After Boston closer Jonathan Papelbon surrendered a pair of two-run jacks in the bottom of the ninth inning at Yankee stadium Monday night, the BoSox fell to 8.5 games back in the thickly competitive American League East.

Now well behind the Tampa Bay Rays and their rotation of rising stars and streaking young mashers—not to mention their failure in beating the New York Yankees—the Red Sox were never really in contention to begin with.

Between depletion in run production, an awkwardly inefficient defense, an increasingly older and more ineffective bullpen, and a starting rotation that simply lacks its expected consistency and dominance, this 2010 Red Sox team is good at finding ways to lose games.

General Manager Theo Epstein recently contended that his team is playing “uninspired” baseball, and nothing could more accurately describe that lack of urgency and aggression with which these ballplayers have been taking the field over the first six weeks.

While the Tampa Rays and New York Yankees bolted from the starting gate with the seriousness of purpose necessary to reach the 2010 World Series, the Boston Red Sox arrived on this season’s scene with timorous overconfidence and as much an overabundance of seasonal patience.

Aggression may be the path to the dark side, but it’s what’s needed right now in the most competitive division in baseball.

What’s more, the Red Sox are too late to play catch up.

This isn’t panic time. This isn’t time to be a fair-weather fan. This isn’t an overreaction to early season woes.

This is pragmatism. This is realism. This is baseball’s version of “compassionate conservatism.”

Setting aside any personal repugnance for that political philosophy, such “tough love” is precisely what’s needed with the 2010 Red Sox.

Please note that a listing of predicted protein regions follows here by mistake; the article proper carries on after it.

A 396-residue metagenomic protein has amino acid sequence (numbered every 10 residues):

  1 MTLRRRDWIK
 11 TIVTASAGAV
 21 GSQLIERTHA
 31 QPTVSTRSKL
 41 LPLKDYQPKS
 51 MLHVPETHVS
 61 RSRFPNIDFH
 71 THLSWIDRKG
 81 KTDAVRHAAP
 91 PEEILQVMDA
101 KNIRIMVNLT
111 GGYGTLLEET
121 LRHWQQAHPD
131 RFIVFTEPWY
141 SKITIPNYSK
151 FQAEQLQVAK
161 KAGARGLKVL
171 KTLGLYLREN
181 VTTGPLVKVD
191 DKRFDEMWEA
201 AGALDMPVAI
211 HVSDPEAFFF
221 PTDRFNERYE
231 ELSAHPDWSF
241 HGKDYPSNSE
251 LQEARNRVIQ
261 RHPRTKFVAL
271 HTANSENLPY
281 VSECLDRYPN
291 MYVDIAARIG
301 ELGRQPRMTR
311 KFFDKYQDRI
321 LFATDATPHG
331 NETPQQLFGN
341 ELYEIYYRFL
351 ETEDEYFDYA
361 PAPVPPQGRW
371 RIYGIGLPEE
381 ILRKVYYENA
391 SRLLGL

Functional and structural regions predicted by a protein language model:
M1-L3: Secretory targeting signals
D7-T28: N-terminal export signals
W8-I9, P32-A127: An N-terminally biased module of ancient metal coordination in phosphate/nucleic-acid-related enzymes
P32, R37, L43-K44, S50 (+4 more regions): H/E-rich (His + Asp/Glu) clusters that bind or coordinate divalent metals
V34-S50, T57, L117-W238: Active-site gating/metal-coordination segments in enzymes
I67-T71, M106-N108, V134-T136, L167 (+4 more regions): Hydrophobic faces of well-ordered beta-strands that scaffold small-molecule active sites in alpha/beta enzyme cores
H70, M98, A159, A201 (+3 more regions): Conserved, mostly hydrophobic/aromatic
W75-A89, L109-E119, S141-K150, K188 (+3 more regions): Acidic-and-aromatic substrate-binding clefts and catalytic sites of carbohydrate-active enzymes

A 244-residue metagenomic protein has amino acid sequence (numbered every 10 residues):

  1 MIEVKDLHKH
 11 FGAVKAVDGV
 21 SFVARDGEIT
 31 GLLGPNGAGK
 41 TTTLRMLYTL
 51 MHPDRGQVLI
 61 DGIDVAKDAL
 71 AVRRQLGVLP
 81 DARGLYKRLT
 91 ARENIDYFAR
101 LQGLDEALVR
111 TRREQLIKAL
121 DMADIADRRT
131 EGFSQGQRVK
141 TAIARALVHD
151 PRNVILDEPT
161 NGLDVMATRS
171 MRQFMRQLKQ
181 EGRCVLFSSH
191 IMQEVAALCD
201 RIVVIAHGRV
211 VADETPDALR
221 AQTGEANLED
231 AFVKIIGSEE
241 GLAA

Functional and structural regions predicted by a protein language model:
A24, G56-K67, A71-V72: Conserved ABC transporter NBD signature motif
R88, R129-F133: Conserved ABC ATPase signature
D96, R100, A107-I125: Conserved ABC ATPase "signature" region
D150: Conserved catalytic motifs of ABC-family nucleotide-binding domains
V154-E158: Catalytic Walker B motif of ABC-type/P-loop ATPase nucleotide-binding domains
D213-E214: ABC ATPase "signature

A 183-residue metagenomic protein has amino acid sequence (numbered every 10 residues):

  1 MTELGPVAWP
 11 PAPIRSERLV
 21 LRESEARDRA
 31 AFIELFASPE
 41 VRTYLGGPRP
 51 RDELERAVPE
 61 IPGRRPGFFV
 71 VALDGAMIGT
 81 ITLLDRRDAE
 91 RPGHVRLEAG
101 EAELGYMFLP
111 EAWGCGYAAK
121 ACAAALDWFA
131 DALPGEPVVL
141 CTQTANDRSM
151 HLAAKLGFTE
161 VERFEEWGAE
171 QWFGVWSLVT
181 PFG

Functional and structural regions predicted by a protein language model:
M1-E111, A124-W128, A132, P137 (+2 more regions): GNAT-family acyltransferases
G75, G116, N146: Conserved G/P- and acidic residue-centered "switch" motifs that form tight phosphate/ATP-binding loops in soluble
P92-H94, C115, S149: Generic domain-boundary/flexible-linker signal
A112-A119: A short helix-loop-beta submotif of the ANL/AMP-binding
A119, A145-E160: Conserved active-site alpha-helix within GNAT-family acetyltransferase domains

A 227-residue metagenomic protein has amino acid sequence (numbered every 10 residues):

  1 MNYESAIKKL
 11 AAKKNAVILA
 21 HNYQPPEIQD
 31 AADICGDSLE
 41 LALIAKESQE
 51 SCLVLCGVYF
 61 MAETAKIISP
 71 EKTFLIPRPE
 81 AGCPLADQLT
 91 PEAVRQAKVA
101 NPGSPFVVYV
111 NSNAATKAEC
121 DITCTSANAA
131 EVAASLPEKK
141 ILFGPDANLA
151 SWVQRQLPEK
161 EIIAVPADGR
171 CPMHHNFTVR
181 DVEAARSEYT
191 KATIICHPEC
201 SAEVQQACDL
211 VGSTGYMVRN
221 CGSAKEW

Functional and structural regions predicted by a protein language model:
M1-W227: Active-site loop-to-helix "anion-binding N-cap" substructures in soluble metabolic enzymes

This is the year of the Yankee and the Ray. This is the year of the Cardinal and the Giant.

This is not the year of the Red Sock.

However, next year could easily be that year.

If 2011 is to be the Red Sox year, Theo Epstein and Terry Francona must begin rebuilding now.

As a first step, Red Sox Nation must come to terms with the fact that competing every year and staying in the race are somewhat anathema to rebuilding.

As distasteful a business as it may be, the Red Sox must become sharp sellers from now through the trade deadline.

Suffering from a chronic buyer mentality, this could be a tough pill to swallow. Surely many of us have personally swallowed this pill throughout the economic crisis of the past few years.

For the Red Sox too it is time to tighten the belt and care for a new little nest egg—one that may hatch in the Spring of 2011.

Who should they sell and what should they seek?

At the end of 2010, the Red Sox kiss goodbye the outstanding salaries they’re now paying to the likes of Baltimore’s Julio Lugo ($9,000,000), Atlanta’s Billy Wagner ($1,000,000), and Toronto’s Alex Gonzalez ($500,000).

Scott Atchison, Boof Bonser, Bill Hall, Mike Lowell, Victor Martinez, Hideki Okajima, David Ortiz, Ramon Ramirez, Scott Schoeneweis, and Jason Varitek will all either be coming off the books or should be released. Their collective salaries equate to $41,235,000 in 2010 payroll.